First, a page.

Tuesday, 20 July 2010

A kayak along the south coast of Muckle Roe

A friend and I ventured out today to follow the same sort of route as I walked yesterday but from the sea! Actually we went further along the coast, but turned back as the tide was rising with wind against it and, to be honest, we were pretty shattered.

Sorry for the mobile phone pics but that's the best you'll get off me on the kayak.

It was low tide when we set out with plenty of opportunity to play around in the rock gardens along the coast, but unfortunately the tandem kayak is a bit of a tug so timing to get over the ledges was out at times and at one point very out. We shipped some water but sorted ourselve's and headed to the nearest beach to empty the kayak before carrying on.

First port of call to empty the boat after a miss-calculation

The coast is full of little routes between stacks and skerries, fun to explore and interesting to see the bird life and sealife so close up.

There are caves, gjos and arches around every corner. Some we need to go back and explore with a torch. Once inside the caves, eyes adjusted the colour and depth of the water is amazing, we could see big under cuts in the cave walls and little channels through to other bits that you could possibly swim under in the right circumstances.

We were at low water so the caves were generally at their most accessible, but there were some pretty scary surges of water coming through some of them, cascading over shelves and alternately pulling you in or pushing you back out. We tried to follow one passage way but coming to a T-junction had to revere all the way back as the kayak was way too long to get round the corner! All great fun though.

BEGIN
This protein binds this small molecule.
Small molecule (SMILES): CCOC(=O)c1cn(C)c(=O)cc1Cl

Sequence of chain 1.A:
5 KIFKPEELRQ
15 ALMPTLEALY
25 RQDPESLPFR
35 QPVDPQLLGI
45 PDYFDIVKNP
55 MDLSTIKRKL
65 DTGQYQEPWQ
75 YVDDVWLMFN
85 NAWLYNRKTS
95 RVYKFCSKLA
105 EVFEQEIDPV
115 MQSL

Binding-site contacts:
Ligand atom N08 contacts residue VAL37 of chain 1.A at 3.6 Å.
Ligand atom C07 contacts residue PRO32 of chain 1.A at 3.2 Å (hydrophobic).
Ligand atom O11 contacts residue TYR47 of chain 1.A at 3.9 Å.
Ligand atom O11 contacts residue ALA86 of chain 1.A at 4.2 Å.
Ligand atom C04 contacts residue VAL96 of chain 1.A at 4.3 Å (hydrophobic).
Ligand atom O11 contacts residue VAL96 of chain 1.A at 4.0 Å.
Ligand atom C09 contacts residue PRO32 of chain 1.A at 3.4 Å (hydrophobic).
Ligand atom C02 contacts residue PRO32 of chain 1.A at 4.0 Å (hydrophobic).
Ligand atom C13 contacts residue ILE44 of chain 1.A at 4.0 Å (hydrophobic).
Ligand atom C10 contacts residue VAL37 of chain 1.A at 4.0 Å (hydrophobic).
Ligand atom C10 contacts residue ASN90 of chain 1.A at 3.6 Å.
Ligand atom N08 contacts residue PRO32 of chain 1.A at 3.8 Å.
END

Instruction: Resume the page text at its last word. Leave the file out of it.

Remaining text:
Here's the big cave under the lighthouse. A few pairs of Shags were breeding in there. It's an enourmous space when you're inside and a nice sheltered spot.

A more distant view of the lighthouse

Some views looking out of caves

We weren't that far off from Vementry and could see a boat out again checking it's pots, often very close due to often surprisingly deep channels. The water was extremely clear with underwater walls encrusted with anenomes, sea urchins and star fish amongst other things.

We had lunch in a little sheltered cove of stacks which was full of seals with pups until we disturbed them. We even had a little wren join us for lunch, a Sheltand sub-species?

The bird life along this coast is fantastic; Great Skua, Artic Skua, Razor bill, Puffin, Black Guilliemot, Shag, Gannet, Fulmar, Herring Gull, Black Backed Gull, Raven. We even paddled under a kittiwake colony on some over hanging cliffs towards the end of our trip. Alas no whales...

Next trip will have to been round the north of the island from Muckle Roe bridge to The Hams


  1. Excellent pics - makes me wish i had taken up kayaking when it was offered to me a few years ago. The Shetland Wren is considered to be separate subspecies - its darker & more 'robust' than the mainland counterpart - latin name Troglodytes troglodytes zetlandicus.

  2. Cheers.

    Is there only 'The Shetland Wren' up here then? My kayaking buddy mentioned it, was news to me. Added a link about it.